I’m always observing women of color because they truly inspire me. They’re the backbone of this country. I find myself doing that a lot in the world when I’m traveling, or when I’m on the train, when I’m at a store or a beauty supply store or whatever. I’m always looking or observing these women, admiring them and noticing that they are human, they have a life outside of just providing to the world. I’m more concerned as an artist about thinking about things that nobody’s really thinking about, these Black women in our world who have these jobs and the world does not see them as essential.

[Drawing on] brown paper is super significant for me because one, generally the color to me looks way better on brown paper. And then also a deeper reason why I draw on brown paper is because the standard is to draw on white, right? You get printer paper, people who aren’t even necessarily artists and you get documents, the fucking IRS is sending you shit in the mail and it’s on white paper with black ink. I asked myself the question like, Okay, why is white the standard? I also don’t want to draw Black bodies on white. I feel like the really exciting part of the Kraft paper is that because it’s not necessarily archival, the paper color changes quicker. It tans almost, it gets darker, it gets lighter, it depends on the environment. And I love that, I love the fact that the paper changes. It reminds me of my skin and the bodies that I’m creating on the paper.

I have been able to sustain myself throughout this entire COVID, thank God, just by making work. I haven’t even gotten a check from fucking unemployment yet. It’s not easy. I’m not saying that I’m like, balling out the ass right now, but I’m able to at least pay the bills, and people have been super supportive. I just hope to be able to keep it up and keep bringing joy to people. I mean, that’s honestly the root of all of it. Of course I need to make money to pay my bills, but it really feels good when people feel connected to the work.

sara rabin artist
Clockwise from left: Sara Rabin, Martini Ass, 2020, ink on paper. Deliverance, 2020, graphite on paper. No Bra, No Panties, 2020 graphite on paper. Courtesy of the artist

Sara Rabin
May 27, 2020

I am quarantining in Brooklyn. Today, life looks great. So far. It’s only noon.

What I want to draw depends on my mood and if I have jobs. For the #lastnightsmovie series, I am drawn to powerful screen presences. I think of myself as just a “fangirl,” and pay homage by drawing what I admire. I watch a lot of trash TV during the day (I leave the noise on while I work. S/O to BRAVO!) and to balance that out, I try to watch TCM or a Criterion film before bed. When a character doesn’t leave me, I have to draw them. Anytime you see an ink-line drawing, it’s normally because I thought of something funny and wanted to see it on paper. Like, if I had a giant sushi ass or a martini butt. I like making people (myself #1) laugh with my art. Can’t be too serious all the time. I’ve also been spending a lot of time looking at the Vogue Archive and saving images into my inspiration bank. I have a background in fashion illustration.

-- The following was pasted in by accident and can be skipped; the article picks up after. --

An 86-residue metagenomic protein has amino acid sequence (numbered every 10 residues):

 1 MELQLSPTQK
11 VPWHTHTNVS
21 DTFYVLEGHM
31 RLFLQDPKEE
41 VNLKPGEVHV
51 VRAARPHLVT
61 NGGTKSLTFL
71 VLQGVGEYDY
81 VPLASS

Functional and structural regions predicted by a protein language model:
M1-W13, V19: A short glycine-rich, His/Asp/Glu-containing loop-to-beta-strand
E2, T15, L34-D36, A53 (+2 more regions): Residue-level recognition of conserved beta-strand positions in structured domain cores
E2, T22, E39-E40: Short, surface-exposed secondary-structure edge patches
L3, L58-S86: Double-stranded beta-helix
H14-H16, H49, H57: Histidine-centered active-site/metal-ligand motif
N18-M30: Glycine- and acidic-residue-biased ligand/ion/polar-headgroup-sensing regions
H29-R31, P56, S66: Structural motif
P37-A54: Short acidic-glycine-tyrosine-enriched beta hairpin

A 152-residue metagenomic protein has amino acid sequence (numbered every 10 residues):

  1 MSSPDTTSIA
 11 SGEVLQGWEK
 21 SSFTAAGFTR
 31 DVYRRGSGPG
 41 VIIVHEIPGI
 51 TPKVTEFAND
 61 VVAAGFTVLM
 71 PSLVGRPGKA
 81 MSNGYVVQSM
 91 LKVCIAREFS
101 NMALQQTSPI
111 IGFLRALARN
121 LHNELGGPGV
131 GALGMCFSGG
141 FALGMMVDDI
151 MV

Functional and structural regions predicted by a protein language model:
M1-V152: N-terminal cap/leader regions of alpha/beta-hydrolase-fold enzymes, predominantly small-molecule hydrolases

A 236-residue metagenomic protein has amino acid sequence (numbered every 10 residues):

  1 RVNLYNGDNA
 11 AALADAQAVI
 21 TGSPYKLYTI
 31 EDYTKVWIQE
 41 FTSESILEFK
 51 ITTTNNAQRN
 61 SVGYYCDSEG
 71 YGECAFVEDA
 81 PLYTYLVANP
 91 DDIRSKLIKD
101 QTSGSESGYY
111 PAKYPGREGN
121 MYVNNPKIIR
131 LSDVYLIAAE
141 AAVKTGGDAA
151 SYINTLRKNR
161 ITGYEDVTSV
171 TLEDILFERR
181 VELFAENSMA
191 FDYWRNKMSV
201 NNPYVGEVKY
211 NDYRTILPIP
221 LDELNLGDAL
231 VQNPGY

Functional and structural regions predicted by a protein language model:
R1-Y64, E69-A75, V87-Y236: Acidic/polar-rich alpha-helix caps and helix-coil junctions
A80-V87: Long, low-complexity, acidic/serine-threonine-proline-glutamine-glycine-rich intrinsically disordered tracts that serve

My day-to-day changes, but I always try to work in a little “studio” time no matter what because it makes me feel whole. I have coffee, go for a run or bike ride and then sit and stare at the wall or my phone for a long time while I see what ideas rise to the surface. I do those things in no particular order. If I have a job, I try to get crackin’ right away and save my personal projects for another day. I’m fully based out of my apartment right now (got rid of my studio last year) so that is where the magic happens. It’s hard for me to sit and concentrate on sunny days so I have blackout curtains and pray for rain.

@traincreep is a personal project I’ve been doing for the past five years, primarily drawing people on the subways. Like many New Yorkers, I haven’t used public transportation in over two months, so I haven’t been able to keep this practice up. I also liked drawing people in restaurants, also a no-go. I have recently gone to the park where people do sit, except I can’t see anyone’s faces. Masks are not interesting. I am experimenting with body shape instead. When I can resume this practice, the people who stand out to me the most are the “unconventionals”: a long nose, a wiry hairline, bug-eyes—I like weirdos and really like too-tight shoes for some reason... I have been able to live-draw a figure model who hosts Zoom posing sessions. It’s been great, but not the same. I don’t mind changing things up, but I do miss drawing people on trains or in restos. I look forward to that again.

This moment feels like sink-or-swim. I don’t really have any responsibilities during this time except to myself. I could just sit and do nothing with this time (I got a Nintendo Switch before COVID hit LOL), or I can use it as a time to hit the ground running and focus on my practice. Before quarantining, I waitressed a few times a month and I waited for things to come my way. I relied on that job for some of my income. Now, I actively pursue ways to continue being creative/illustrating and tying that into a career. In the beginning of COVID, I was more depressed than usual and felt like doing nothing and if that happens again, that is okay. It’s life.

Tiffany Alfonseca
Soufiane ababri
Aya Brown
Sara Rabin